Confessions of a crazy runner...

It's time for true confessions here on Sweat Like A Pig. In a few minutes, we're all going to sit in a circle and pass the Olympic relay baton around. When you get the baton, you have to make a running-related confession. You'll feel so much better, trust me. And it will make me feel better about making my confession.

But first, I'm going to stall for a bit by talking about Tuesday's FAST workout. It was a simple enough workout, in concept. The execution was another matter entirely, though. After our typical ~1 mile warm-up into the cemetery, we were instructed to run 4 x 1 mile repeats at about Steamboat race pace. The first two repeats should be a little slower, and then the final two should be a bit faster - so a sort of progressive build. Also, the second half of each 1 mile repeat was supposed to be faster than the first half. Ha. Ha ha ha ha ha ha. I find that amusing because the second half of our 1 mile loop is mostly uphill (and, conversely, the first half is mostly downhill). So we're supposed to run faster UPhill than downhill. Uh huh. Suuuuure Coach Bekah... whatever you say....

First, let me say, in true Central Illinois fashion, the weather was miserable. It was hot, humid, sticky, and icky. I tried to run about my stretch goal pace for Steamboat (9:00 min/mile), and I was mostly successful (my mile repeats were 9:12, 9:06, 9:00, and 8:54). But it darn near killed me. And, might I add, we got 2-3 minutes of recovery between each mile repeat.

Now, I could be wrong, but I'm pretty sure that the Steamboat race officials are not going to stop the race clock after each mile I run so I can stop, grab my sides, bend over and wheeze for two minutes.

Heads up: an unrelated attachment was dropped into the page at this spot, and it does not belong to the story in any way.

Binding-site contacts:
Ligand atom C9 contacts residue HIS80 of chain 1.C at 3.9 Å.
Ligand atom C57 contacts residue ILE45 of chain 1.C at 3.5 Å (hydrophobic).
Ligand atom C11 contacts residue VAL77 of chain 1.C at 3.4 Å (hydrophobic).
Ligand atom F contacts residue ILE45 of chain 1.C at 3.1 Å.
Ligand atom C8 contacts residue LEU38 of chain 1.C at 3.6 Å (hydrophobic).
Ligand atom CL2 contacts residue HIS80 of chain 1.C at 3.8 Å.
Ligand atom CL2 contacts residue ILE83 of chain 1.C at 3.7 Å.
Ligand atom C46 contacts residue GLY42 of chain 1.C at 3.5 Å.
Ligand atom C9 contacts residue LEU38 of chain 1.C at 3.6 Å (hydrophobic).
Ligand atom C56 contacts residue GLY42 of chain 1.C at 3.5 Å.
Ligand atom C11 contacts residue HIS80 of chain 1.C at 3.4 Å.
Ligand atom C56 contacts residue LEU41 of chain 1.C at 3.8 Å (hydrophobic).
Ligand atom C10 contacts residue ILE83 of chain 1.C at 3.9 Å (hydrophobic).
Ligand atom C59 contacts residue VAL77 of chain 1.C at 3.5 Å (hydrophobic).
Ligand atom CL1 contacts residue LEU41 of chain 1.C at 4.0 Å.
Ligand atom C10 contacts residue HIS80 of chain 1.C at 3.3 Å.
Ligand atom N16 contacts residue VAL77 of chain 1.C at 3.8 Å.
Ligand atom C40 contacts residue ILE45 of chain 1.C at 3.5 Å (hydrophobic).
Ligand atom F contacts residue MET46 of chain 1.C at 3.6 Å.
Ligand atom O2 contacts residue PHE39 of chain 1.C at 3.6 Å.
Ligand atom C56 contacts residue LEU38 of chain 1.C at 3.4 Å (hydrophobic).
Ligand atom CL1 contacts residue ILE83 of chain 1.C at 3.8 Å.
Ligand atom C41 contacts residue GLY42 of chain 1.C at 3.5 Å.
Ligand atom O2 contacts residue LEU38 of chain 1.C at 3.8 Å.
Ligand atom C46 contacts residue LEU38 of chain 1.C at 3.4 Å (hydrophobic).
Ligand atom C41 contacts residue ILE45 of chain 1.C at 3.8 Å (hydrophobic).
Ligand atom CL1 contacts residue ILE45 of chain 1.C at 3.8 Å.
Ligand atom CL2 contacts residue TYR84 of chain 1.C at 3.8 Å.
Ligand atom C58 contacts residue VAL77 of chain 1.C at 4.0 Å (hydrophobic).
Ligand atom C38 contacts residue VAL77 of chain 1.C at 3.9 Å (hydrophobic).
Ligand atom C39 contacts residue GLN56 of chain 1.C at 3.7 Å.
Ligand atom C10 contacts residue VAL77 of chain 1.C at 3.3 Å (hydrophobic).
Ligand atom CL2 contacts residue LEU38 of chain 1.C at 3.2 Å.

So it looks like my stretch goal is, well, too much of a stretch. It's okay. I still think I can make my main goal, which is, of course, to PR. My current Steamboat PR is 40:13. I'd like to go sub-40:00, which I think is within my reach. The stretch goal, finishing in 36:00... well... I think the weather fates will have to be on my side for that result to transpire. And as anyone who has ever run Steamboat can attest, it's just not Steamboat without the steam. It's always hot, humid, and miserable. Always.

Now that we've talked about the FAST workout and Steamboat goals, I guess it's time for the confession pow-wow. So everyone gather round and let us pass the Olympic Relay Baton of Truth.

You first. *quickly passes baton to the right*

*baton is quickly passed back to me like a hot potato*

Oh, alright! I'll go first. But your confession better be good.

Here goes: *deep breath* I'm running three races this weekend. Three. Races. In two days. Actually, all in less than 30 hours, if you want to get technical about it. But who's keeping track, really? Oh. You are. Right.

Now, to be fair, the only one I plan on actually racing is the Steamboat 4-Mile. That's the first race of the weekend, bright and early on Saturday morning.

Then I am heading up to Chicago with my hubby and some friends to run the Skirt Chaser 5k on Saturday evening. In this race, the women get a 3-minute head start over the men, and whoever crosses the finish line first is the winner... and many times it is a woman! I won't be out to win it though! It will just be a fun 3 miles in Lincoln Park. Plus, all the women get a running skirt! Too bad the men don't get skirts too. That would be quite entertaining.